Luxury’s biggest deal ever — LVMH’s $16.2-billion offer for Tiffany & Co. — is suddenly looking a lot less certain, WWD has learned.
According to sources, members of the board of LVMH Moët Hennessy Louis Vuitton called a meeting in Paris Tuesday night specifically to discuss the matter amid a deteriorating situation in the U.S. market, Tiffany’s largest.
It is understood board members of the luxury giant are concerned about the impact of not only the coronavirus pandemic, which has claimed more than 100,000 lives in America and wreaked widespread economic damage, but also the growing social unrest over the death of George Floyd at the hands of Minneapolis police.
The outpouring of anger over racial injustice in America has prompted widespread demonstrations and also looting and property destruction in many cities, scuttling attempts to get the economy moving again.
In addition, these sources said, LVMH board members voiced concerns about Tiffany’s ability to cover all its debt covenants at the end of the transaction, which was expected to be concluded mid-year.
While no firm decision was made at Tuesday’s meeting, attendees sent a clear message that the acquisition should be reconsidered.
Reached by WWD late Tuesday Paris time, an LVMH spokesman declined to comment.
Tiffany & Co. has been mum on the LVMH takeover – and market conditions in the U.S.
At its annual shareholder meeting Monday, held virtually, the luxury jeweler didn’t mention any specific challenges surrounding the coronavirus, the deal to become part of LVMH, or the peaceful protests and clashes filling the streets of America.
Shares of Tiffany, which closed up 0.2 percent to $128.36 each on Monday, are up more than 42 percent year-over-year, held aloft partly by the prospect of the takeover by LVMH, the largest player in the luxury sector with a proven track record of building brands and business over time with properties such as Dior, Bulgari, Fendi and Louis Vuitton.
LVMH has also said little about the deal, squelching reports in March that it was buying shares on the open market to take advantage of a drop in Tiffany’s share price as the health crisis spooked investors and sent stock markets reeling.
While discussing first-quarter results with analysts and journalists in April, LVMH chief financial officer Jean-Jacques Guiony said only that the deal was still on track. “We will stick to the contract, full stop,” Guiony said at the time.
Last November, LVMH agreed to acquire Tiffany for $135 a share.
“Our goal is to provide Tiffany with the ideal environment to further invest and grow,” LVMH chairman and chief executive officer Bernard Arnault told WWD when the deal was unveiled, noting the delisting would lift the pressure on short-term profitability that comes with being listed in the U.S.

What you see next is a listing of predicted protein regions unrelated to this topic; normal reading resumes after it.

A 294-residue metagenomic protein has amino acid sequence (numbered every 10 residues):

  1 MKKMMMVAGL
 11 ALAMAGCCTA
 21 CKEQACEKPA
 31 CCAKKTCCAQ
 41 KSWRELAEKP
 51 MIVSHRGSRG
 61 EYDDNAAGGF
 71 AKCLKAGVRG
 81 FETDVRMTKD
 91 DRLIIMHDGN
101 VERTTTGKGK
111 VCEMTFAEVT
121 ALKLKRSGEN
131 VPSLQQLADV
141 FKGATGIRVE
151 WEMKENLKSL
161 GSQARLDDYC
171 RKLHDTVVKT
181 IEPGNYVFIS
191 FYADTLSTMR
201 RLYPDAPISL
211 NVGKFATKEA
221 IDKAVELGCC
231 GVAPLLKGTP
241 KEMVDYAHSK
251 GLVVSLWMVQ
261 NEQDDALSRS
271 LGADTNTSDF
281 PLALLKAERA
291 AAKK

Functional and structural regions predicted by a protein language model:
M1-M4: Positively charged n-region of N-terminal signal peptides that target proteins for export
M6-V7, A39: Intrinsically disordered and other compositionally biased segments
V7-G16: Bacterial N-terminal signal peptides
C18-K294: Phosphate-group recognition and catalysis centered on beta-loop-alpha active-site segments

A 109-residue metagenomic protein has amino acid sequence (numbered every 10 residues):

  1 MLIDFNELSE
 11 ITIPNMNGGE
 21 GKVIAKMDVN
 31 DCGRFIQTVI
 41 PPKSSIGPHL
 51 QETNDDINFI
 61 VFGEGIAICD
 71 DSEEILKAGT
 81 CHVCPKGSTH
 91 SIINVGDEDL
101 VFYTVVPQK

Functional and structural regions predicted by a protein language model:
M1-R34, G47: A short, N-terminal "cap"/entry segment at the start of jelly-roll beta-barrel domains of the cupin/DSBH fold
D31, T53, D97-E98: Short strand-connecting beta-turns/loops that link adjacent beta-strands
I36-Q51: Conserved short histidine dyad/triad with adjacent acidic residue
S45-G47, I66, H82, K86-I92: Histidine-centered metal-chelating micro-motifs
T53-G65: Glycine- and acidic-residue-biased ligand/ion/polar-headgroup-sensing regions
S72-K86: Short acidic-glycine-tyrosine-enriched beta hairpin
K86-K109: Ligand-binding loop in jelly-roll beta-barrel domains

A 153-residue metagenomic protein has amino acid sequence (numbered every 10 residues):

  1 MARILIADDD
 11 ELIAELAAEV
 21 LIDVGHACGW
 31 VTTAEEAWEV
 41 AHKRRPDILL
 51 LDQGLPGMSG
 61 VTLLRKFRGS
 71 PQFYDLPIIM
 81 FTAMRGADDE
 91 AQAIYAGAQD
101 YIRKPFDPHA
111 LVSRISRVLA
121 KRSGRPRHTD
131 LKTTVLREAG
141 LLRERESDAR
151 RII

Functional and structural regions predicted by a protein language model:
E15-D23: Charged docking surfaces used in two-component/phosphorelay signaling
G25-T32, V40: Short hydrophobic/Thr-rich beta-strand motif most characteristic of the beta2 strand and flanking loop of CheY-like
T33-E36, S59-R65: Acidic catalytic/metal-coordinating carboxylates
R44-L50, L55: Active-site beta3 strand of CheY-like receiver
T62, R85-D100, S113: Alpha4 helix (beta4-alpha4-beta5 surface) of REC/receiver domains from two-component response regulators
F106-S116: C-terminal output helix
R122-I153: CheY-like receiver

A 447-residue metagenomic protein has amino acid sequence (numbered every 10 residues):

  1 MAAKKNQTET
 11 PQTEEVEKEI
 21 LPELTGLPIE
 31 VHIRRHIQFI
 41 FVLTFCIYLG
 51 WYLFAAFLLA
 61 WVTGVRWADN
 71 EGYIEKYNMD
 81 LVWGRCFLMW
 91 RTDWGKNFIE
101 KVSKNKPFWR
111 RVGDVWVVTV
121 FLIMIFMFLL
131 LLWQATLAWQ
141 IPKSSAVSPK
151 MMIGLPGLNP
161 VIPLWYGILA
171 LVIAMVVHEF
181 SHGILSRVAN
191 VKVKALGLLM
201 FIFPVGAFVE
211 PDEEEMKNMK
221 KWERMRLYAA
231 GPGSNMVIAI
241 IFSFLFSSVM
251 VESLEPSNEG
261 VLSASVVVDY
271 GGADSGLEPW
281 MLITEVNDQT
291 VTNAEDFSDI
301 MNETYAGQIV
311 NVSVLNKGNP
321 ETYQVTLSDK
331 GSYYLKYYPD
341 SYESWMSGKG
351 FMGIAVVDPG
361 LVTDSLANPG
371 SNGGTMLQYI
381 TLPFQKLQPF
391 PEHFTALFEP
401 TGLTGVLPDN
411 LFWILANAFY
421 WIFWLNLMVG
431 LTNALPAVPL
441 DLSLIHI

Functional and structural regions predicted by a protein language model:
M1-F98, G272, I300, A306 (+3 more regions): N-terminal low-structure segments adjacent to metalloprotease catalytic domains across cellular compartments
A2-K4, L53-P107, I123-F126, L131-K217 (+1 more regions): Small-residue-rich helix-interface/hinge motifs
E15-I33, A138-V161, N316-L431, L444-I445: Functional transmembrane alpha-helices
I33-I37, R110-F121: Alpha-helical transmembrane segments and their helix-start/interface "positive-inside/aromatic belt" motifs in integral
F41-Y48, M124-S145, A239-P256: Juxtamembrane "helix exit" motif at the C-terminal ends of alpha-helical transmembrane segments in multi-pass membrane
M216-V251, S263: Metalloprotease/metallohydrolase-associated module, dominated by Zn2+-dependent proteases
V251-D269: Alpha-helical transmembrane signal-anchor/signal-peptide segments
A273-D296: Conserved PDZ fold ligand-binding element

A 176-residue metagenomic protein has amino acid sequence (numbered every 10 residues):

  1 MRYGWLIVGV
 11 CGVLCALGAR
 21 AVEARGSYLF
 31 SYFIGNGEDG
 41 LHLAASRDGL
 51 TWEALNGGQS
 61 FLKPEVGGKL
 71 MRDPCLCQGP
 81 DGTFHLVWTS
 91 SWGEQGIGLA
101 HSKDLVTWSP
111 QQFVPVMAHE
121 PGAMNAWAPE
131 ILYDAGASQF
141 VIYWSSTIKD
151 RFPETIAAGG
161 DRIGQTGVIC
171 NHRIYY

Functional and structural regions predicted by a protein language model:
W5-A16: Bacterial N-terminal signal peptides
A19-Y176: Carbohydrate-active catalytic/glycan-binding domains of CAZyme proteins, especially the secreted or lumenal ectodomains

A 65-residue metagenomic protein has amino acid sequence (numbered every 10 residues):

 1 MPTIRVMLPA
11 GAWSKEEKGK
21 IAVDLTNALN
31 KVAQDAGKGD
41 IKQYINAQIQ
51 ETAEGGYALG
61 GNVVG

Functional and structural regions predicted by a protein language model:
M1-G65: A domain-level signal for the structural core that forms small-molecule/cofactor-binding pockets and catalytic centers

See Also: The Dealmaking That Brought Tiffany to LVMH
Tiffany shareholders approved the deal in February, with investors holding about 72 percent of the American firm’s shares represented at the meeting. At that time, the deal was still subject to routine regulatory approvals and the details of the merger were described as not fully worked out.
The Tiffany deal, secured before the world was upended by COVID-19, was seen as giving LVMH a tighter grip on the lucrative high-end jewelry segment.
Combining the financial firepower of the world’s largest luxury group with the iconic American house — known globally for its robin’s egg-colored packaging and classic engagement ring settings — was seen as creating a more robust competitor to the leading jewelry label Cartier, which belongs to Compagnie Financière Richemont.
Tiffany’s last indication of its financial performance was for its fourth quarter ended Jan. 31.
The Americas region — which includes the U.S., Canada, Mexico, Brazil and Chile — accounted for 43 percent of Tiffany’s net sales in fiscal 2019, according to the company’s web site. Its next-largest region, Asia-Pacific region, represented 28 percent of revenues last year.
The deal was heralded as something of master stroke by Arnault, who could use the might of LVMH to both seal the deal and supercharge the jeweler’s business, but to also gain a much larger U.S. presence.
But given how much the world has changed since the deal was reached in the fall, it’s little surprise that even the cash-rich Arnault is thinking hard about the acquisition. Other big-time buyers have also gotten cold feet given the state of the economy, including Sycamore Partners, which was on track to buy control of Victoria’s Secret, but then sued to get out of the deal. L Brands, parent to the intimates brand, decided to drop the deal and move forward on its own.
If the LVMH-Tiffany agreement does indeed fall apart, it will mark the unraveling of months of dealmaking.
The negotiations began over a lunch in October, when Antonio Belloni, group managing director of LVMH, broached the idea of a $14.5 billion offer to Tiffany ceo Alessandro Bogliolo.
Tiffany’s chairman Roger Farah picked it up from there and after a long string of meetings with advisers, bankers — a leak to the press — and many long nights and weekend, LVMH was persuaded to raise its price.
Since the deal was signed, Tiffany’s stock has been supported by that $135 a share offer from Arnault. While in normal times the deal would have been seen as nothing less than a sure thing, these are not normal times. And if Tiffany does end up remaining an independent company, it will have to reevaluate — and investors will do the same.
Shares of Tiffany’s stock dropped sharply after WWD reported online Tuesday that the deal was on shaky ground and ended the day down 8.9 percent to $117.03, a discount of 13.3 percent to the deal price.
Read more from WWD:
Tiffany Annual Shareholder Meeting Avoids Talk of COVID-19 or Unrest
5 Things Tiffany Brings to Bernard Arnault and LVMH
LVMH Sees Sharp Rebound in China After 15% Q1 Sales Drop
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